Discovery: The Ming Dynasty ‘Dragon’ jar that was used as an umbrella stand

Chinese Ceramics and Works of Art specialists Marco Almeida and Chi Fan Tsang examine an ‘incredibly important piece of Chinese porcelain’ that sold for more than $20 million in Hong Kong

‘The owner had always thought this was an 18th-century jar, a decorative object,’ explains Marco Almeida, a specialist in Chinese Ceramics and Works of Art at Christie’s in London.

This magnificent and very rare large blue and white ‘Dragon’ jar was being used as an umbrella stand when Almeida got in touch with the owner, who agreed to send it to London to be inspected. ‘Once it arrived, we were absolutely speechless,’ the specialist recalls. ‘The more we studied it, the better it got.’ The team soon realised they were handling an ‘incredibly important piece of Chinese porcelain from the Ming Dynasty.’

A magnificent very rare large blue and white ‘dragon’ jar, guan. Xuande four-character mark in underglaze blue and of the period (1426-1435). 19⅛ in (48.5 cm) high. Sold for HK$158,040,000  $20,447,642 on 30 May 2016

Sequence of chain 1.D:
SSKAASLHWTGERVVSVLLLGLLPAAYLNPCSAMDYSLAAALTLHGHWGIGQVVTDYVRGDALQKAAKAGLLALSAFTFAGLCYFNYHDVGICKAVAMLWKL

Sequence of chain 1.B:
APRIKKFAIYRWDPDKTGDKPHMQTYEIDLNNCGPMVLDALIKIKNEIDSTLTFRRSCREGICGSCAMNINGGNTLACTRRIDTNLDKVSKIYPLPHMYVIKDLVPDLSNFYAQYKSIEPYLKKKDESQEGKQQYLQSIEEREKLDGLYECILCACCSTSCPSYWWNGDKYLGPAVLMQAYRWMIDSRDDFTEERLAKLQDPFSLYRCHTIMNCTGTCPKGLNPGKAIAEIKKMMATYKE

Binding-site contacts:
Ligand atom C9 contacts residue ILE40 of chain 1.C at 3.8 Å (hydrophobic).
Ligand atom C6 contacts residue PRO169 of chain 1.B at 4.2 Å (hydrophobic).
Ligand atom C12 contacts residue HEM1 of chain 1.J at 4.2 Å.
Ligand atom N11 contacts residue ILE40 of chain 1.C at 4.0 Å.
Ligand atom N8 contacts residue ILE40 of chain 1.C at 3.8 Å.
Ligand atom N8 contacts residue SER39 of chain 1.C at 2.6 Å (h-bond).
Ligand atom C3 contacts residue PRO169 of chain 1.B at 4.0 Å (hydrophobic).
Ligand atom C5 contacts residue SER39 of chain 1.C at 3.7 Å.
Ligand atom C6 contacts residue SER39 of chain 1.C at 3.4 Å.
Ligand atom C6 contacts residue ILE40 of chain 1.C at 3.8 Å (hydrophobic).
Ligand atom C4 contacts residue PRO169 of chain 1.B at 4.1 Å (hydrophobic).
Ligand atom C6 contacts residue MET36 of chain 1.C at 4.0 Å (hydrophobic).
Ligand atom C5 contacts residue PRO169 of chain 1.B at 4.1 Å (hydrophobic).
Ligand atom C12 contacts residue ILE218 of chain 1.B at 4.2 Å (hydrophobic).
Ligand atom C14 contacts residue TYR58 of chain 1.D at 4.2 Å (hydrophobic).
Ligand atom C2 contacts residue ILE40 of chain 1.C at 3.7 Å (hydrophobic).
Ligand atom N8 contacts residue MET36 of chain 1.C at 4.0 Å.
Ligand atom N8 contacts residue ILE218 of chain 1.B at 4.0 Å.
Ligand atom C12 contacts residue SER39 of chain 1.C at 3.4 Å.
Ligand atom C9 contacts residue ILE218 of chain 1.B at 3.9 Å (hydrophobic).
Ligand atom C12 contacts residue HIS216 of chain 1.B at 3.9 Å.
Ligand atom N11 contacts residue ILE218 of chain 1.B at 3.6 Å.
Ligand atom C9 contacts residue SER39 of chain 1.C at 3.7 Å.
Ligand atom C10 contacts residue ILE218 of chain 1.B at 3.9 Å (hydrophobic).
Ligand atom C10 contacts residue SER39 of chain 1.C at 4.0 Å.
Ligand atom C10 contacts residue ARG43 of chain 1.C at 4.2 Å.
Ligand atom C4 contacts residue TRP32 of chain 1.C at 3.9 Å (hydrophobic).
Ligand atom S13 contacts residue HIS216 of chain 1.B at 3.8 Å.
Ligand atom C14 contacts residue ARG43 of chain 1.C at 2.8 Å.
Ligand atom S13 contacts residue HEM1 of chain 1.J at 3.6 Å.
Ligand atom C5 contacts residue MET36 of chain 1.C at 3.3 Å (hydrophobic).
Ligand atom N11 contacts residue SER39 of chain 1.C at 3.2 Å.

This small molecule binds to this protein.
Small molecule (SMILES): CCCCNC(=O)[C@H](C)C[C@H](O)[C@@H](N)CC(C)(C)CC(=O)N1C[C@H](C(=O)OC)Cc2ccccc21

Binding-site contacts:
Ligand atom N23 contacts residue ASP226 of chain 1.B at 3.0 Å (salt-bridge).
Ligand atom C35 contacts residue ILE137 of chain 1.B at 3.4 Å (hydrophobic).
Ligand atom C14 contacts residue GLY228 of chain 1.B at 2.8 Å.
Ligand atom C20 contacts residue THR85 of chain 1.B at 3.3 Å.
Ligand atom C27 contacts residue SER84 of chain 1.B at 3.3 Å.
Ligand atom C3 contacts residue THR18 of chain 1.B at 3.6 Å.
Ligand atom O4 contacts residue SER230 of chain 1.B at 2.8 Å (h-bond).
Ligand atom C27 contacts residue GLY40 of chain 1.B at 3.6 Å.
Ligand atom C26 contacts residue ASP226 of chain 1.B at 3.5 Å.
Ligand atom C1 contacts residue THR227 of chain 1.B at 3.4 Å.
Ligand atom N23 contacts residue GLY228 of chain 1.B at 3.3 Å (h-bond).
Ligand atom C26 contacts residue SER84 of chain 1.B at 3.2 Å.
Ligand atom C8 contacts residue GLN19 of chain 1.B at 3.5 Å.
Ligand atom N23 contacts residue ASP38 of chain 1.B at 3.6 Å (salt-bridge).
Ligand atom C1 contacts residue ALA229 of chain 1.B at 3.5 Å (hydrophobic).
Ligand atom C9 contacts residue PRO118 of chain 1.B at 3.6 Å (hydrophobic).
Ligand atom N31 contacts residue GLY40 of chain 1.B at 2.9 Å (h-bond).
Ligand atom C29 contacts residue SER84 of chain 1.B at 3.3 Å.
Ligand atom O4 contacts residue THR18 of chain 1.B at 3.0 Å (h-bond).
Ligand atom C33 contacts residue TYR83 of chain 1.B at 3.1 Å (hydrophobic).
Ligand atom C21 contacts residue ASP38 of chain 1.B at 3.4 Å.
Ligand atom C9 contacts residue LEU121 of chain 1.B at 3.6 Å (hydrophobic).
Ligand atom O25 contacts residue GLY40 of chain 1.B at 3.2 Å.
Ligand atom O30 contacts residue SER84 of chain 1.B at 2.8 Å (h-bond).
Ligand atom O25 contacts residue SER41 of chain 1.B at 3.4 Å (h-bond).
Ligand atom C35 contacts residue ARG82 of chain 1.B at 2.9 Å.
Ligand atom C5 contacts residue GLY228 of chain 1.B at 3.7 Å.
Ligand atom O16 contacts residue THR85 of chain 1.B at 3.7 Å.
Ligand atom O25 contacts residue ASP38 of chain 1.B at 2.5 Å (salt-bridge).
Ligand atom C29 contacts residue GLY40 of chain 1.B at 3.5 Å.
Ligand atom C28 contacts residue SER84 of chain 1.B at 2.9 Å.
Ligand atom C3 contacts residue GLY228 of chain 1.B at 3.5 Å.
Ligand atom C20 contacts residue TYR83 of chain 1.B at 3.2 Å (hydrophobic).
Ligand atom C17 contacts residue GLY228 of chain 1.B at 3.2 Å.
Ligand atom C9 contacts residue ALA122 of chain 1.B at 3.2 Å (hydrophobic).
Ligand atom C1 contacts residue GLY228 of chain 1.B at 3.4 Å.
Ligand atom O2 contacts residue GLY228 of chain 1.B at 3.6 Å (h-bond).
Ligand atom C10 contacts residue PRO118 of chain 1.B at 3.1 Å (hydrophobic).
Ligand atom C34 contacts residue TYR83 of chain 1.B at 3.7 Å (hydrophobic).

A magnificent very rare large blue and white ‘dragon’ jar, guan. Xuande four-character mark in underglaze blue and of the period (1426-1435). 19⅛ in (48.5 cm) high. Sold for: HK$158,040,000 / $20,447,642 on 30 May 2016

In this video, Chi Fan Tsang, a fellow specialist in Chinese Ceramics and Works of Art, discusses the details that make this piece so special, including the significance of the five-clawed dragon, and the cross mark on the base of the vessel.

‘It is an incredibly expensive umbrella stand,’ says Almeida with a smile. Indeed it was — this dragon jar sold for HK$158,040,000 / $20,447,642 in 30 Years: The Sale on 30 May in Hong Kong.